Teresa Giudice apparently has a plan for how she can stay in contact with her four daughters when she serves time in jail.

The Real Housewives of New Jersey star, 42, was sentenced to 15 months behind bars in her fraud case yet still intends to connect with Gia, 13, Gabriella, 10, Milania, 8, and Audriana, 5, on a regular basis via pre-recorded video tapes, Us Weekly reported.

"She wants to make tapes for them," a source told Us of Teresa's current late-night project over a glass of wine. "There will be one for birthdays, one for holidays, and a video with words of encouragement for when they're sad."

Teresa is reportedly "deeply depressed" and "not eating or sleeping," according to the source.

However, Teresa is still putting her girls first and reportedly hopes to finish the tapes by Thanksgiving. She begins her time in jail on January 5 of next year so she can enjoy the holidays with her family.

When Teresa endures her prison sentence, her husband Joe Giudice has promised to take care of their children. But with that promise reportedly comes stress for the reality TV star, as Joe "has been binge-eating" and drinking up to four bottles of wine in one night.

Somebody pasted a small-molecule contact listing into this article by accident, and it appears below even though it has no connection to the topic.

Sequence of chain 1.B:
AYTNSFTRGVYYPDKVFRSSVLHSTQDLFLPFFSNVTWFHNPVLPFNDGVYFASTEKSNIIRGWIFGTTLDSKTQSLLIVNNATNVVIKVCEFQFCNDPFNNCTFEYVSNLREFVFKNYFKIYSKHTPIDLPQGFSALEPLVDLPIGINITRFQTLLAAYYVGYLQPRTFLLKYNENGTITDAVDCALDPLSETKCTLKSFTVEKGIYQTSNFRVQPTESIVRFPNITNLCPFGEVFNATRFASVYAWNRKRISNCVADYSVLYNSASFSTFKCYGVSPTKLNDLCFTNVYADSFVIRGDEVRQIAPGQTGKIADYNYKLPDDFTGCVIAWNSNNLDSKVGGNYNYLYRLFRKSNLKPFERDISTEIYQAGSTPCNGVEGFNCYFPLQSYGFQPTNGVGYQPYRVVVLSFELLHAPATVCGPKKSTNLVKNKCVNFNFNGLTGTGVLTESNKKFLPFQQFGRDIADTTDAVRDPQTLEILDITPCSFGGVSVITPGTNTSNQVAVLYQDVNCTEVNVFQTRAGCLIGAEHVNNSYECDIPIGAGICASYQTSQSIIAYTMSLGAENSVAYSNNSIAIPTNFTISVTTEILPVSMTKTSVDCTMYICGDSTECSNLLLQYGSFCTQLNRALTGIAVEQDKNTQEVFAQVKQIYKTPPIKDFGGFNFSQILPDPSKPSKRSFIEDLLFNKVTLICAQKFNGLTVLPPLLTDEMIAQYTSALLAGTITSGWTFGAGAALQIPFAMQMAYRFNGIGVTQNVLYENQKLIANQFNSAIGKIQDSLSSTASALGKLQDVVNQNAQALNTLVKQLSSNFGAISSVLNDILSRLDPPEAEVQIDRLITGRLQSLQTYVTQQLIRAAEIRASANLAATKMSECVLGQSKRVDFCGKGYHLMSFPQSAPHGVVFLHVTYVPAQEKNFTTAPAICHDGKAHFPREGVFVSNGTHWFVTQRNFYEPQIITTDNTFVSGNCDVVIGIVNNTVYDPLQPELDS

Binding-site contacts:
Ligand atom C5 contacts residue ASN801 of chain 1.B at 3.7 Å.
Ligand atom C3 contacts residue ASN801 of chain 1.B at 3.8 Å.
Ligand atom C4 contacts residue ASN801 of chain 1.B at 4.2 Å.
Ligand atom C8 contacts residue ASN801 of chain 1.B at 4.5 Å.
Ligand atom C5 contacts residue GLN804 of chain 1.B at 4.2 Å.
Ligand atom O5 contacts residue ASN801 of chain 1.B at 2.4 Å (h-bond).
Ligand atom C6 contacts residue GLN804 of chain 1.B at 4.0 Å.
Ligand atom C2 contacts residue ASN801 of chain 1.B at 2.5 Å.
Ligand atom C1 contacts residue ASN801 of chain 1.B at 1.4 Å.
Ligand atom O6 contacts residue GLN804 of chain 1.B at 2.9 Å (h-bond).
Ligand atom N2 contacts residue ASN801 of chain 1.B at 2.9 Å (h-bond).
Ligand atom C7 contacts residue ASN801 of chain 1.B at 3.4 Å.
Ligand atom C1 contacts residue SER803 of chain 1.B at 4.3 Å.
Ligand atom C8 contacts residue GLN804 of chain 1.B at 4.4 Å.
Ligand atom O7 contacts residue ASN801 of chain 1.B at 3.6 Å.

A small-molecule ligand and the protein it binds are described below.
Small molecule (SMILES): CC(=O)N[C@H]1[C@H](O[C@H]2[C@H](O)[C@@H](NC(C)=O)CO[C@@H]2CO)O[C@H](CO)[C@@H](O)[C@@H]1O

Teresa is "worried he's going to have a heart attack, like his dad," the source told the magazine.

Joe will serve his 41-month sentence after Teresa completes her own. The judge made it so that the girls will have one parent in their lives at a time. After finishing his sentence, Joe will face deportation because he's not an American citizen.

Joe and Teresa are reportedly facing $13 million in claims after a judge denied a motion to discharge their 2009 bankruptcy filing.

The couple both pleaded guilty to conspiracy to commit mail and wire fraud as well as three counts of bankruptcy as part of a March plea deal to resolve their 41-count federal fraud indictment. Joe also pleaded guilty to failure to file tax returns on nearly $1 million worth of his income.

In addition, the pair admitted to claiming false salaries between the years of 2001 and 2008 and submitting phony loan applications to get some $5 million in mortgages and construction loans.